"He gets a lot of publicity about his offensive numbers and rightfully so, but this dude can play short. And he wants to play short in the big leagues," the manager said. "With Bo, defensively it's making the routine play and just a few things here or there on a couple plays, whether it's coming in or backing up, plays that he's been working on and just polishing up his overall game."
"We all know Eddy's almost or [is] a five-tool player -- he can do a lot of things," the skipper said. "You see speed, you see power, you see athleticism, you see a great throwing arm. So all the tools are there for him. Really excited to see what he does next year, building off a really good first full season."
"Big, strong kid, plenty of power and really figured out how to put himself and put his body in a better position to hit this year without sacrificing that power," Schneider said. "So it was a fun year to watch him do his thing."
After a tough first half -- he hit .248 with four homers in 43 games -- Panas took off. The left-handed hitter recorded personal bests with a .276 average, 18 long balls, 55 RBIs and an .839 OPS.
On May 23, Alford collected his first Major League hit, then broke the hamate bone in his left wrist and went on the disabled list. The Ole Miss product began a rehab stint with Dunedin on July 12 and was back with Double-A New Hampshire nine days later. After ending the season with Triple-A Buffalo, Alford has been competing in the Mexican Pacific League this offseason.
"For one, he's a really good athlete and two, he's very, very durable; he takes great care of himself off the field," Schneider said. "We've kind of pigeonholed him to the corners in the infield, but he caught a few games this year, we threw him in the outfield -- he can do it all. If you're there watching [batting practice], he's probably all over the diamond at some point: second base, turning double plays, or in the outfield or wherever it is."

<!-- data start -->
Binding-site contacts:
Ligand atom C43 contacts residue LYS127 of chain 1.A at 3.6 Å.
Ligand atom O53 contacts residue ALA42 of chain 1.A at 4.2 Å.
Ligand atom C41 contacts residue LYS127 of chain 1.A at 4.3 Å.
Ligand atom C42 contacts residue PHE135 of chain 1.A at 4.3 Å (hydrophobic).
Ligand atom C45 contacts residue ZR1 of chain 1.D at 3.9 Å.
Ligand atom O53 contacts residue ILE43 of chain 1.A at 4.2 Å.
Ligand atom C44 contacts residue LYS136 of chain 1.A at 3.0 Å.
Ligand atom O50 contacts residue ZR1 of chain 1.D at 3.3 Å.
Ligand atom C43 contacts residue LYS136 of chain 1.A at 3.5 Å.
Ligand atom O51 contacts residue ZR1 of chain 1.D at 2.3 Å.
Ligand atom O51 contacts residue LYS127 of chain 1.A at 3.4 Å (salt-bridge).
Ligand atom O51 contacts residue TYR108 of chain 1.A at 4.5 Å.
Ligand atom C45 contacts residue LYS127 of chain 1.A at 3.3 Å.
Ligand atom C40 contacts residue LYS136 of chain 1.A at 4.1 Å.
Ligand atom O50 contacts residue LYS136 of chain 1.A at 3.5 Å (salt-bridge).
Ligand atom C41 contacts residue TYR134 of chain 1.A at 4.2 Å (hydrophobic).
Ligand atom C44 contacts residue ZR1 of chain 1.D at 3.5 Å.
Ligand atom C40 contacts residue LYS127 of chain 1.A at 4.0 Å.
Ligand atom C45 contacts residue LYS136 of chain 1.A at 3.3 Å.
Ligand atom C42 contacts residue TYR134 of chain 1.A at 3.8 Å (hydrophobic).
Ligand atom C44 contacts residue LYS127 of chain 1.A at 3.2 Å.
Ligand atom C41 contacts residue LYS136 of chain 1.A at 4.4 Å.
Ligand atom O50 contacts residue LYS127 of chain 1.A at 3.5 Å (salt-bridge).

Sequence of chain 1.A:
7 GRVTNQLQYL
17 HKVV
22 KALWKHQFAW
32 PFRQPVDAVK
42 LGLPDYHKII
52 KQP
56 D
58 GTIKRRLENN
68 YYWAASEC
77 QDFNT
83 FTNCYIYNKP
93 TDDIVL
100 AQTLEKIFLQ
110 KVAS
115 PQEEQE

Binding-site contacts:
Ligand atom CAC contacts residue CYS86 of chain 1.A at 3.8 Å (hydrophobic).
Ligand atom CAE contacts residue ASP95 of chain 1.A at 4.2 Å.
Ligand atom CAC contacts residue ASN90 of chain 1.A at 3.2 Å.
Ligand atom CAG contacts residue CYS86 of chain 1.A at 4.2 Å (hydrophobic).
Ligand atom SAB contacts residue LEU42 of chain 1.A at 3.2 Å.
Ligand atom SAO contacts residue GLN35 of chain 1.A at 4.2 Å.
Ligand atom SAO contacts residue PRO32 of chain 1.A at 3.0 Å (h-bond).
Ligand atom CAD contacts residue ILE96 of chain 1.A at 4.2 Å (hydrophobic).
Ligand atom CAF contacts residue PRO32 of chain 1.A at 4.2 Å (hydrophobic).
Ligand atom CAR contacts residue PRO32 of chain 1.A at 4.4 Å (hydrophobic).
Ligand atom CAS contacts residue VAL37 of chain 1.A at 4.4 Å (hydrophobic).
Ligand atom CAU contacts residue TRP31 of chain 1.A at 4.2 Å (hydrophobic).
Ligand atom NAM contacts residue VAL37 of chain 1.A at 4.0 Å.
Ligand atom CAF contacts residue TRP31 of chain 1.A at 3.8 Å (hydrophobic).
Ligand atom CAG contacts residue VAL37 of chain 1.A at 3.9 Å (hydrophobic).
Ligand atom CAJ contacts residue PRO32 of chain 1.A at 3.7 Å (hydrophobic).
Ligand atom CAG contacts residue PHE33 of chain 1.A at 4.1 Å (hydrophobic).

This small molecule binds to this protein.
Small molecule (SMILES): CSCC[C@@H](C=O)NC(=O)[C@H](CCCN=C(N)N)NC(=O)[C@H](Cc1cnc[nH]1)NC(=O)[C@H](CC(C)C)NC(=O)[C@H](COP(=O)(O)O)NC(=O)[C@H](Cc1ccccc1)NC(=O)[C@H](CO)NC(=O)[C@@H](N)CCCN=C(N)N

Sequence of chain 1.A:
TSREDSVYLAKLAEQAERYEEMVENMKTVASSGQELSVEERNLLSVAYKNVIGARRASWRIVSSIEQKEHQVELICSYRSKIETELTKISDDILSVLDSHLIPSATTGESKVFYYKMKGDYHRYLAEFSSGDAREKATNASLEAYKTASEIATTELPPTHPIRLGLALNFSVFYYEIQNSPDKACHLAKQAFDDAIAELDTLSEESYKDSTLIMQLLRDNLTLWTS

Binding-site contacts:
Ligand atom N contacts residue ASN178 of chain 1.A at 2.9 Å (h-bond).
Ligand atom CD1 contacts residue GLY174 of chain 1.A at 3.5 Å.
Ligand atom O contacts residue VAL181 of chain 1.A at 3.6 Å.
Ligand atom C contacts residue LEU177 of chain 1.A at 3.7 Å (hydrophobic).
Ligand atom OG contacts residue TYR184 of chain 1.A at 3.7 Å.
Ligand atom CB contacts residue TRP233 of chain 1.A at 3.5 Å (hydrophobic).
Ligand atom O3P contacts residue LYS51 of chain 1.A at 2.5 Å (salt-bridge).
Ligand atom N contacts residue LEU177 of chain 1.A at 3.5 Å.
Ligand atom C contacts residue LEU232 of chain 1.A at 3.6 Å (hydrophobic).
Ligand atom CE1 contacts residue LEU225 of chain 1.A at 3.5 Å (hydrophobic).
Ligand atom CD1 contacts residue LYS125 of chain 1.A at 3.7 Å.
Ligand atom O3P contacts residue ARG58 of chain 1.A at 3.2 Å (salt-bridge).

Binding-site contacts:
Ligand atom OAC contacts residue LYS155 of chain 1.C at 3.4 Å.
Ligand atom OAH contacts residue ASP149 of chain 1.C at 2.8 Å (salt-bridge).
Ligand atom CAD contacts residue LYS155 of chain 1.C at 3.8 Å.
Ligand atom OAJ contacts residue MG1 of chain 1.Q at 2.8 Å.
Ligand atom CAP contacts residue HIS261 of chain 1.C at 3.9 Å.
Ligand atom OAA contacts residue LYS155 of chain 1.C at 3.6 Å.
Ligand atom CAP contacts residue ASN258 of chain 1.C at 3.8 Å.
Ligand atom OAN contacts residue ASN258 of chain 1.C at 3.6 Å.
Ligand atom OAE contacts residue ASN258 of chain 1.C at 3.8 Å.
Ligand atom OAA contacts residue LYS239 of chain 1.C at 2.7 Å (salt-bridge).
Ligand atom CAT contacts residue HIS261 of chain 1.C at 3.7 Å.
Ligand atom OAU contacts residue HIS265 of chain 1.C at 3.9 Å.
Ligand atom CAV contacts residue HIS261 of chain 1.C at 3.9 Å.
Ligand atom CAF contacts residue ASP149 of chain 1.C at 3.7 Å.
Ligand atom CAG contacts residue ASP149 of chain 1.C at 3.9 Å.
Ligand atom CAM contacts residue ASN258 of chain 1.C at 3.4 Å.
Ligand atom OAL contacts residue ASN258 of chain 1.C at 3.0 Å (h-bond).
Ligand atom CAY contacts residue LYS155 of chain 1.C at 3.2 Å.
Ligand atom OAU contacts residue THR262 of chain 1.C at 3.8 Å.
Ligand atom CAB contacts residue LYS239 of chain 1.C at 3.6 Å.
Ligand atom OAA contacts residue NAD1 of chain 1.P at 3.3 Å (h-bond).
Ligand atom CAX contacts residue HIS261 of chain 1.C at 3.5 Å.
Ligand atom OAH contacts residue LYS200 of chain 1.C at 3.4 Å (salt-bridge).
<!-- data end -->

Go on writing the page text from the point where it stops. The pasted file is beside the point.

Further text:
Right-handed starting pitcher --
"Jordan is a big, strong dude, plenty of velocity, wipe-out slider and [he's] really trying to work on that third pitch to get him through the batting order a few times," Schneider said. "But to watch him mature as a pitcher and to understand that he doesn't need to throw as hard as he can every pitch and try to strike everybody out, that's really what got him going on the right foot this year."
Left-handed starting pitcher --
"[He] really trusted his slider and learned how to pitch down in the zone with his fastball," Schneider said. "So he was getting by the last couple of years with a really good changeup and he still has that, but now you add in better command of his fastball and a better slider, and he's doing pretty well."
With the more varied arsenal, Borucki led the system with 157 strikeouts. The 23-year-old was 8-8 with a 2.93 ERA, 1.12 WHIP and 36 walks over 150 innings as he finished the season at the Minors' highest level.
Relief pitcher --
"To his credit, he retooled his delivery last year, and he's got a tremendous sinking fastball -- 95, 96, 97. He's not afraid, he's got the mentality of a reliever, so he's coming right at you," Schneider said. "When it's on, he's got a plus slider, too. So when you got a good, sinking fastball and a hard breaking slider, it makes it pretty tough on those hitters when they're trying to get on base."
Kelsie Heneghan is a contributor to MiLB.com. Follow her on Twitter @Kelsie_Heneghan.